The downgrade of the US should have made investors more cautious on the US and led to the government paying higher rates.  It hasn't happened - yet.

What will happen, at some unknown point in the future, is that investors will demand higher rates to loan to the US if our deficits continue to grow as they will fear our inability to pay them back.  Like what is happening in Europe right now, this tends to happen very quickly.  If the US government then has to pay 4%,  5%, or more, then more of the income from taxes will go to simply paying off the interest on the borrowings form the past decades.

The ultimate end scenario is a default or devaluation of the currency which has happened in many countries throughout the world, most noticeably/recently in Latin America.  The US could one day simply say "we're sorry, but we we don't have the money to pay back our loans so we won't" which would end the flow of money into the country.  The other form this could take would be through hyper-inflation.  The US government has promised to repay its loans in dollars - well we own the printing presses, so we can always print however many dollars we need.  This would be problematic because the economy is global and when you go to the pump to buy a gallon of gas, if no one trusts the value of the dollar, that gallon could cost $10, $100, $1,000 or more.

The Solution
Spend less than you earn.  So simple, but probably impossible.

The last time the government earned more than it spent was during the mid-1990s due to the internet fueling global economic growth.

I'm not trying to be preachy, but if you want to solve for the deficit (which means not focusing on making life better for everyone):
Defense - a huge annual outlay to protect our interests globally, defend against terrorism, etc.  I am a big supporter of our troops and their hard work, but we simply can't afford it.  The trade-off would be China or someone else growing into the #1 military super power and our country not being involved in global conflicts (this can be good, but you do have situations - Syria- where someone needs to step in when civilians are getting slaughtered).  This would also mean leaving Iran or North Korea to develop weapons if they so desire - again, tough to say we're better off in that situation.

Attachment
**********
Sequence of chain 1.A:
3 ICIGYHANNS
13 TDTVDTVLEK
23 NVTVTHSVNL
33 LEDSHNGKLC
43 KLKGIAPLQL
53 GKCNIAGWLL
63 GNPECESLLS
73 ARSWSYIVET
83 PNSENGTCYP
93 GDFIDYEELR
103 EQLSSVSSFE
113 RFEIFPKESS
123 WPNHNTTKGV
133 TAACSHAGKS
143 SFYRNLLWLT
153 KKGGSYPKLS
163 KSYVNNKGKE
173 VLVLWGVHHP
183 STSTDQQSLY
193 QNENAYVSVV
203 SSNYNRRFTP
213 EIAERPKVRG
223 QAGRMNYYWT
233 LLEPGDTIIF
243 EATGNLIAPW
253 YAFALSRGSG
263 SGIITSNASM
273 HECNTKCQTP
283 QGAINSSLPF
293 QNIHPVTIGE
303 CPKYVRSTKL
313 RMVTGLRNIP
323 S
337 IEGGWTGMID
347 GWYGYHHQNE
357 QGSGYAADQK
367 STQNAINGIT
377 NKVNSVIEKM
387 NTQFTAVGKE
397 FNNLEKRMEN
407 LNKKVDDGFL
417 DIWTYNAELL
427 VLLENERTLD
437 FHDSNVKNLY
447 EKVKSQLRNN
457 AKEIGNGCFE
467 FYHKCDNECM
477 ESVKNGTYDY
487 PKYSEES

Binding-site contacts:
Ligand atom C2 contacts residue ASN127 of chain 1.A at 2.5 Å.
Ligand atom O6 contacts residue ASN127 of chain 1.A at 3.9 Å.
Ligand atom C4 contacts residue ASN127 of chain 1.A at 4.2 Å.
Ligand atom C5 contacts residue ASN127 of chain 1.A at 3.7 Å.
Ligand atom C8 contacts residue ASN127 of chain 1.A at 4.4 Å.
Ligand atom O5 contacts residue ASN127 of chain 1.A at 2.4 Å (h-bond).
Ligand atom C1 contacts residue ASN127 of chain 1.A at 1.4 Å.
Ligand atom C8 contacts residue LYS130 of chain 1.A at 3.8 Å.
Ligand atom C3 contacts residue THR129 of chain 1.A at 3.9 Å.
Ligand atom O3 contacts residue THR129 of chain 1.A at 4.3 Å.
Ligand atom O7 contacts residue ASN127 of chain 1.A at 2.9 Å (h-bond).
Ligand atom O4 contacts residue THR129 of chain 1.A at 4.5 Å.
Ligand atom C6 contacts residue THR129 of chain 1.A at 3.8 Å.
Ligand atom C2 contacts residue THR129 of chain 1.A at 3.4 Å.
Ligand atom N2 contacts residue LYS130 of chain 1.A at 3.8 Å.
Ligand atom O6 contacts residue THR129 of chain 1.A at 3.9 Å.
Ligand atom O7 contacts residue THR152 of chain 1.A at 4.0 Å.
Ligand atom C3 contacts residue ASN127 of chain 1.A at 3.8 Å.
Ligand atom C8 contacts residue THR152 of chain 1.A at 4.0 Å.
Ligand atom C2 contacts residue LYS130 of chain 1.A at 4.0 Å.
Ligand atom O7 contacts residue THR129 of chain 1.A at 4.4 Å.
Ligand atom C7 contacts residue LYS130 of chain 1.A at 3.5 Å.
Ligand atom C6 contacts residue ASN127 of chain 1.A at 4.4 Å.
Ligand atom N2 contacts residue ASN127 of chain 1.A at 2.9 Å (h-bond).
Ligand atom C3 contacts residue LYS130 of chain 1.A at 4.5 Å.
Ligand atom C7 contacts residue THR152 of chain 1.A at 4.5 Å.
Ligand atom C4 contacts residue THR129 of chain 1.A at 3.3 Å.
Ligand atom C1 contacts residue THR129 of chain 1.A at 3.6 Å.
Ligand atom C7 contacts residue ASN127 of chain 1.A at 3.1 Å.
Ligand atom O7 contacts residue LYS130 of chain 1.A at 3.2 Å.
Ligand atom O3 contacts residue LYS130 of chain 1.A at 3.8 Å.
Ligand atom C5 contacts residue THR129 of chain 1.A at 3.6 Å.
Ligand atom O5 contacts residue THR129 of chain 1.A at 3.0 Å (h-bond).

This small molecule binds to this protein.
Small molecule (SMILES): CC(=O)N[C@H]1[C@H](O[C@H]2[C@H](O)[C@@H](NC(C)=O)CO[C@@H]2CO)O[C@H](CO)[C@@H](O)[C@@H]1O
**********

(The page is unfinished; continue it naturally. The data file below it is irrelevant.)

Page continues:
Social Security - those in their 20s and 30s should assume that they will never see one cent from the deduction taking from each paycheck for social security.  We'd probably need to raise the retirement age too, but that'd affect a key demographic that actually votes.

Healthcare/Medicare/Medicaid - medical care is too expensive and we can't afford to provide even basic services to our citizens.  Ain't that sad?  Both parties have talked about reforming the system to bring down costs - ObamaCare versus the Republican plan to privatize/create exchanges.  Neither solution is enough.  Perhaps we should require all high schoolers to take some basic training in medicine?  Your friend gets a big cut, hand him a beer and stitch him up rather than going to a doctor.  The problem in the long run is that while we are making real advances in medicine and technology that can help people live longer, most can't afford it without government assistance.  So do you want healthcare for all that the country can't afford or allow only the rich to be able to afford modern medicine?

The recent healthcare debate also talked about "Death Panels" - the reality is that an immense amount of spending on healthcare comes at or very near the end of someone's life.  My grandmother spent most of the last months of her life in the hospital getting treatment.  In some cases, treatment can save a sick person and add decades to their life.  In others, millions of dollars are spent to maybe add a few months.  How do you ration spending?  Who should make the decision whether it makes sense from a fiscal standpoint to operate on your grandparent to add a few more years to their life?

I would like to end this little rant with some serious decisions/solutions, but I don't really have them.  I think this is also perhaps the core of why our Presidential candidates are quite similar.  If you want to win an election, you can't take out-of-the-box positions (see Ron Paul).  If you want to change the way our country spends, you have to upset a lot of people and make this country "suffer" for the long-term good.

Therefore, I think we need a Dictator, and I am ready to toss my hat in the ring.